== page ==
Sarah Bauermeister

Associate Professor, Oxford University

Sarah Bauermeister is a cognitive neuropsychologist and epidemiologist. She manages scientific research for Dementias Platform UK and is Principal Investigator for ‘Blossom Early Adversity & Brain Health Programme’ and ‘Modify: Modifying Dementia Risk Through Lifestyle Programme’. She has a keen interest in raising awareness around the link between dementia, hearing loss and hearing aid use. She is passionate about removing the stigma of hearing tests and wearing hearing aids.

Ruchi Sharma


Ruchi Sharma is an experienced hearing audiologist helping individuals improve, fine tune and rehabilitate their hearing needs. Her patients' needs are always a priority where she focuses on improving their overall lifestyle and quality of life. A typical day can be working in care homes, doing home visits, working in hearing clinics and even visiting hearing aid patients in opticians! She has two beautiful children and loves to travel, yoga, and spend time with family outdoors.

Frazer Paterson

Director & Clinical Audiologist (bsc, pgdip, hcpc, mshaa)

Frazer, a degree trained audiologist has extensive and varied experience in the world of Audiology. With two spells in the NHS he was held to the highest clinical standards in the diagnosis and treatment of hearing loss. His experience working for one of the world’s leading hearing aid manufacturers has exposed him to the latest hearing aid technology and how to maximise its potential. Frazer is passionate that hearing loss should not be a barrier to employment, limit a person’s ability to communicate with friends and family or curtail any aspect of their life.

Adam Bostock

Founder, Alto Hearing and Tinnitus Specialists

Adam Bostock founded ‘Alto Hearing and Tinnitus Specialists’ following a career in the audiology sector which began in 2005. He has extensive experience working in NHS ENT clinics, alongside both adult and paediatric audiology. Most recently Adam was ‘Head of Commerical’ at Boots HearingCare. He worked as a regional manager and director of sales, leading a large team of audiologists and hearing care assistants. 

Michelle Hu

Paediatric Audiologist

Dr. Michelle Hu is a paediatric audiologist. She was diagnosed with mild hearing loss as a toddler and by the age of 10 had profound sensorineural hearing loss bilaterally and was fitted with hearing aids. Alongside her day job as a paediatric audiologist, she provides online courses that provide support and guidance for parents of children with hearing loss. She loves being with her family, experimenting in the kitchen, gardening and exploring new places.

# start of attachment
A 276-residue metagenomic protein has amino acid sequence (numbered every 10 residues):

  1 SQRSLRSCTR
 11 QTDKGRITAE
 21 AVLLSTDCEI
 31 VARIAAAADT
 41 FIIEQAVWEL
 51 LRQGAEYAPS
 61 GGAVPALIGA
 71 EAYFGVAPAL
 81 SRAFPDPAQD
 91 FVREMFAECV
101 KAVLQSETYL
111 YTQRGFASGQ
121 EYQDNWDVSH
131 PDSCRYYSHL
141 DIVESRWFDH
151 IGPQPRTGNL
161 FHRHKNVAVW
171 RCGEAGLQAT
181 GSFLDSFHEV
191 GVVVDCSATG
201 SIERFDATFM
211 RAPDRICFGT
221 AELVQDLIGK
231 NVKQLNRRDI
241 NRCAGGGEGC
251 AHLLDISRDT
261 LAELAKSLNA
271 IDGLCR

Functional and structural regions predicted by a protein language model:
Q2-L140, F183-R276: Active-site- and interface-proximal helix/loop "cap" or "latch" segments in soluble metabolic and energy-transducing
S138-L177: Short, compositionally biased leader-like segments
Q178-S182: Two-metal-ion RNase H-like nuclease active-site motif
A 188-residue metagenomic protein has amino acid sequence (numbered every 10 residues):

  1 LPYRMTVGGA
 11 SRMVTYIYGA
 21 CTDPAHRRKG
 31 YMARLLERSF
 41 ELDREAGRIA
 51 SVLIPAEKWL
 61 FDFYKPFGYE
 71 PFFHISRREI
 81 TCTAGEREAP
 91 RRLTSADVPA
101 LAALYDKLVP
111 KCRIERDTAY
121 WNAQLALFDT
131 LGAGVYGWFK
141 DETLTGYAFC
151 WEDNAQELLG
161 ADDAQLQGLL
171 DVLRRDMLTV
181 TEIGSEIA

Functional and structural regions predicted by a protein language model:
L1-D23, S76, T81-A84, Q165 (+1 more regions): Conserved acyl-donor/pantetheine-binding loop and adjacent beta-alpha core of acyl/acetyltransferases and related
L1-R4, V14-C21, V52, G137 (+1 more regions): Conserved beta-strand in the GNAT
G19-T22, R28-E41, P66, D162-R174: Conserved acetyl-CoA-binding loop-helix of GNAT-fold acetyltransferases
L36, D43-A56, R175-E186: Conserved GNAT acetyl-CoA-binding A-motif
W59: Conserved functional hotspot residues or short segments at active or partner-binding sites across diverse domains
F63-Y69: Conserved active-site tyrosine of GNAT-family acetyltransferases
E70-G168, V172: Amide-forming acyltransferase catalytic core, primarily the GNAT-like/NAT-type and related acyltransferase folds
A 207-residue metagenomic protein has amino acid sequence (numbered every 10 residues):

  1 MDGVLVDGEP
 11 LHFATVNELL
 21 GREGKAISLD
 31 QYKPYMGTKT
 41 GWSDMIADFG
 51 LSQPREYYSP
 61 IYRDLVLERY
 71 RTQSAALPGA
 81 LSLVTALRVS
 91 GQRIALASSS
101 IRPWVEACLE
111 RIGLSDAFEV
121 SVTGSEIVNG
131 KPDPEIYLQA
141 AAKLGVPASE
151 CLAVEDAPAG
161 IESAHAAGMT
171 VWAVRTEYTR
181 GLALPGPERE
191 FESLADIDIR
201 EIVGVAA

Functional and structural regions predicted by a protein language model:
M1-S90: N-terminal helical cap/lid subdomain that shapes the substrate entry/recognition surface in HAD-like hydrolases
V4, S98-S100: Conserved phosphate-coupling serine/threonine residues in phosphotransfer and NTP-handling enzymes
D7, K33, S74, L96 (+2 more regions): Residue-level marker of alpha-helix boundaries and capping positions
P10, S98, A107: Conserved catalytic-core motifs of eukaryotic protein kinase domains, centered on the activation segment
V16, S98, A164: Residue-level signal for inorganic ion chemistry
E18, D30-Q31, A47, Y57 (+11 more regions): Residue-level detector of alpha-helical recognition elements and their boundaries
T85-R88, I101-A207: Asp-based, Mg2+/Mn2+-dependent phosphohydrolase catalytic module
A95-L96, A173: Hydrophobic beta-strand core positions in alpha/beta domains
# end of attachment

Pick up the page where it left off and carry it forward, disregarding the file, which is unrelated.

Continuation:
Carly Sygrove

Hearing Loss Coach

Carly Sygrove is a Hearing Loss Coach and a hearing health advocate who has single-sided deafness. She blogs about living with hearing loss at My Hearing Loss Story and manages the My Hearing Loss Story online support group for people with hearing loss. She is also the founder of the Sudden Hearing Loss Support website, a source of information and support for people affected by sudden hearing loss.   

Iain n Edgar

Director & Clinical Audiologist (ba pgdip hcpc mshaa rccp)

Iain studied for his postgraduate diploma in Audiology at Queen Margaret University in Edinburgh. He has 8 years of experience as an NHS audiologist. For the past 5 years, alongside ENT and Hearing Aid clinics, he has taken tinnitus clinics and been involved in the Scottish Tinnitus Advisory Group. In addition to his NHS work, Iain has recently opened a private clinic in his local community of Clarkston, where he is eager to make a small but meaningful difference in improving people’s quality of life.

Mr Joseph Manjaly

Consultant Otologist, Hearing Implant & ENT Surgeon

Joseph Manjaly is a Consultant Otologist, Auditory Implant & ENT Surgeon, specialising in ear and hearing problems for adults and children. He is fellowship-trained in otology and auditory implant surgery and takes pride in effectively treating patients with hearing loss, ear discharge, discomfort, tinnitus and dizziness. He has a busy NHS practice at the renowned Royal National ENT Hospital in Central London, part of University College Hospitals NHS Trust.

Peter Lucas-Herald

Clinical Audiologist (msc bsc (hons) rccp hcpc)

Peter has a strong academic background, first graduating with a biology degree from Edinburgh University before moving on to study audiology at Queen Margaret University. He then completed a master’s degree in audiology, researching vestibular testing methodology.

Peter has been working as a clinical audiologist within the NHS, taking a particular interest in vestibular assessment and reassessment. Balance problems can be incredibly debilitating and Peter has a passion to work with these clients to regain their confidence and help them return to a normal life.

Miriam Warcup

Co Founder (BA MSc MSc)

Miriam undertook a Master's at Kings College London in 2020 in 'Gerontology and Ageing'. It was here that she specialised in 'Dementia Prevention' for her thesis, where she learnt of the little known fact, that untreated hearing loss is the biggest risk factor for dementia that we can do something about. Miriam's thesis was later published in the journal of 'Working with Older People'.

Since then, she has been on a mission to help spread the word and to empower individuals to reduce this risk factor by taking simple steps to prioritise their hearing, not only for the benefit of their brain health, but for their physical and mental health too. 

Her background is economics and business, but her passion has always been to help others. She's long had a keen interest in helping to reduce the monumental global impacts of dementia.